Several thousand protesters turned out June 30 in Los Angeles to voice their opposition to the planned move into the city’s Chinatown neighborhood by the retail giant Wal-Mart.
Union and civil-rights activists addressed the event, while demonstrators shouted complaints that Wal-Mart “hurts the 99%” and “Wal-Mart, Wal-Mart you’re no good, treat your workers like you should.”
Wal-Mart’s plans to build an outlet in the historic Chinatown district have produced considerable controversy in Los Angeles. The company was granted building permits for the store in March, just one day before the Los Angeles City Council voted to approve a moratorium on “big-box” stores.
The 33,000-square-foot store is a much-downsized Wal-Mart compared to the chain’s sprawling Supercenters, and is to be located on the ground floor of an existing apartment building that reportedly has been vacant for some time. The store will be one of Wal-Mart’s “Neighborhood Markets,” offering groceries, pharmaceuticals and general merchandise.
“Walmart Neighborhood Markets offer a quick and convenient shopping experience for customers who need groceries, pharmaceuticals, and general merchandise all at our famous Every Day Low Prices,” the company says in the About Us section of its website.
Wal-Mart Stores Inc.
|A Walmart Neighborhood Market in Tulsa, Okla. The stores are much smaller than the chain’s Supercenters and offer groceries, pharmaceuticals and general merchandise.|
The website says the company operates 199 Walmart Neighborhood Markets, with a typical store size at 42,000 square feet; the chain’s Supercenters weigh in at an average of 185,000 square feet. The company opened its first Neighborhood Market in 1998.
Opponents Cite Impact
on Small Businesses, Workers
Neighborhood Market or not, opponents said a Wal-Mart in Chinatown would only take a toll on local small businesses and workers.
“We believe small business will be hurt. Some will close down and there will be layoffs,” King Cheung, a member of the Chinatown Committee for Equitable Development, told the crowd according to a report in the Los Angeles Times.
“We just can't support a Wal-Mart who has no heart and no morals. We don't want you in Chinatown. We don't want you in Los Angeles,” Cheung said.
But a Wal-Mart representative said the size of the protest was far less than advance billing had projected, adding that “the special interests fell well short of their goal.” (See Thousands rally against Wal-Mart in Chinatown.)
The Wal-Mart spokesman, Steven V. Restivo, said in a statement, “We remain committed to serving customers here and look forward to opening new Walmart Neighborhood Market stores soon in Panorama City, Altadena and downtown Los Angeles,” according to the Times story.
Opposition far from Universal
Opinion in the community and among business leaders is far from universal in opposition to Wal-Mart. In an open letter to residents, the Chinese Chamber of Commerce of Los Angeles and the Asian Business Association accused unions of “playing political games with our community,” one news report said.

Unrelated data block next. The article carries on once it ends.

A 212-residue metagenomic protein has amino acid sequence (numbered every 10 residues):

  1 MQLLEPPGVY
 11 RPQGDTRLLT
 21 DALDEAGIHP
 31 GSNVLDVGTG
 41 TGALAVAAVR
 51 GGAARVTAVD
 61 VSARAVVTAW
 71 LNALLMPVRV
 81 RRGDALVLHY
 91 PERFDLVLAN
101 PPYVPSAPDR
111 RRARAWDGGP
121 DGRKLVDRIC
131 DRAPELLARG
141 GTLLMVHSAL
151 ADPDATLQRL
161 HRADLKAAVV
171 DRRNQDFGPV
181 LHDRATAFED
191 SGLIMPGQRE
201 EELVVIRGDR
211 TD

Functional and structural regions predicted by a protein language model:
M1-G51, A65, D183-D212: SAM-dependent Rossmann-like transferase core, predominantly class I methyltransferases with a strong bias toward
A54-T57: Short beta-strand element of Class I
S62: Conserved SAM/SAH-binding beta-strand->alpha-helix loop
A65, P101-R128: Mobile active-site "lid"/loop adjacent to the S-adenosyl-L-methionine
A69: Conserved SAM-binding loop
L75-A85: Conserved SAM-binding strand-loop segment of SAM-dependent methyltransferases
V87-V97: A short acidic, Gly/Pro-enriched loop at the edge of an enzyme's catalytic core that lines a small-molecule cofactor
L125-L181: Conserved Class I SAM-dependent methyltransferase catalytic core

The president of the Chinatown Business Improvement District said most people in the neighborhood support the new store. “If our local residents had told us, ‘We don't want this in Chinatown,’ I would have been out in front against it,” he said, according to another story in the Times.
Unions Play Central Role in Protest
Participants in the protest included union leaders, owners of existing Chinatown businesses and even some Wal-Mart workers.
“When they corporatize business, all small businesses do is die,” Carter Lee, son of the owner of Ocean Pacific restaurant, told The Huffington Post. “They just keep sucking profit out of the local community. It's like a black hole.”
Rage Against the Machine guitarist Tom Morello performed union songs, including an “uncensored” version of Woody Guthrie’s “This Land Is Your Land,” with protestors joining in.
The Los Angeles County Federation of Labor, AFL-CIO, called the event the “largest ever protest against Walmart in U.S. history” and said “union workers from every industry marched alongside Wal-Mart and warehouse workers, Chinatown residents, community and civil rights groups, faith leaders and activists,” and others.
Singer-songwriter and Los Angeles native Ben Harper also performed and told the crowd, “There are 5,000 places where people might welcome Wal-Mart, but we don't welcome them here.”
Wal-Mart’s Restivo, meanwhile, said in a blog posting on June 29, prior to the protest, that Los Angeles residents “aren’t looking for protests—they’re looking for solutions” to unemployment, city budget shortfalls and “families struggling to make ends meet.”
“With the County unemployment rate above 11 percent, one would think that an effort to create private sector jobs would be applauded, especially from a business that offers competitive wages, affordable benefits and the chance to build a career,” Restivo said in Protests Don’t Help Communities, But Walmart Does.